Hurley wrote home frequently while away at work during 1904-1906, and the letters make it clear that he placed family above all else in his life, taking an active part in child-raising, worrying about Jennie's health, recognizing the stress and overwork she had to endure in caring for the children while he lived apart from them. He understood why she had no time to write, "as you are just about worked off your feet" having to be "both father and mother to them until this thing is settled..." In a February, 1904, letter he asks Leo to wait up for him on Saturday, to do as Mamma says, and to be "a perfect little gentleman," addressing the letter to him "to make him feel big and proud." In September, as Leo starts school, his father writes that "a great many things" are now expected of him, for he is not a baby anymore. He asks his son to keep this letter so that he will have it "to look at in after years and see if you have fulfilled the expectations of a loving Father and Mother."

The Delaware & Hudson workers hoped that the Oneonta move would be temporary, that the company would eventually decide not to build new shops in this "dismal hole," so different from urban, ethnic, and religiously diverse Troy. Hurley hated to bring his family to a place with such bad winter weather, questionable attitudes toward Catholics, and lack of school and work opportunities for the children. But the company stuck by its decision, and the Hurleys finally moved to Oneonta in the fall of 1906. The decision was probably prompted by the strain of the separation on Jennie Hurley, for her husband makes frequent references to his concern about her "nervousness" and ill health.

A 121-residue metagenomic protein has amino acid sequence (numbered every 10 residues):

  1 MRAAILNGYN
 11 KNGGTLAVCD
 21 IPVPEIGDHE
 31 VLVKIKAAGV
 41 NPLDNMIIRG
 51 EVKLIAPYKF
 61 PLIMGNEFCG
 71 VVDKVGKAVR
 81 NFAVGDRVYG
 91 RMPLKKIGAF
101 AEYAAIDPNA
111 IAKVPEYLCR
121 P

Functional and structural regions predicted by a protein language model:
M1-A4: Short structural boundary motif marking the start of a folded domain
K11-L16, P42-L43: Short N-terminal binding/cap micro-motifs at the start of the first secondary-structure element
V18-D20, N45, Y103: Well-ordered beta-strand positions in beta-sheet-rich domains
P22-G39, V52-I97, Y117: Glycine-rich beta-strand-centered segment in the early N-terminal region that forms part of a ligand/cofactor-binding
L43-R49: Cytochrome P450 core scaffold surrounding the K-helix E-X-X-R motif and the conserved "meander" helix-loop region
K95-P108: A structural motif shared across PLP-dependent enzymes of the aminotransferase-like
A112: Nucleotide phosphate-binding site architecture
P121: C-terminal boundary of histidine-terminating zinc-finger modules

We learn little of Jennie's life except through her husband's letters. Her stressful life as a single parent evidently caused such depression and anxiety that her health deteriorated. Even after the family was reunited in Oneonta, Jennie seemingly did not do well, and James wrote to a cousin in May 1908 that his wife "does not enjoy good health at all I think that she is lonesome out here because it is not like good ol Troy." The one letter in the collection written by her seems to indicate that she was less well-educated and articulate than her husband, but the fact that it was written in a condition of extreme emotional distress should be taken into account. In 1906 a boarder renting part of their Troy house evidently made advances toward her, accused her of drinking and said the two of them would drink whiskey together. She ordered him out, he returned, she screamed, then threatened to break a bottle of whiskey in his face. "Jim I am not able too do my work I am all broke up and jest as nervis as I can be," she writes, signing her letter "from a hart broken wife." Hurley fumed at the "yellow cur of a loafer and scoundrel of a liar" who had abused her, telling her he is sure "the poor mean miserable God forsaken wretch" will end up in a poor house. The situation ended when the boarder and his family moved out -- Hurley expressing his hopes that they were relocating to the "wrong side of the tracks." This incident probably contributed to the final decision to move his family to Oneonta.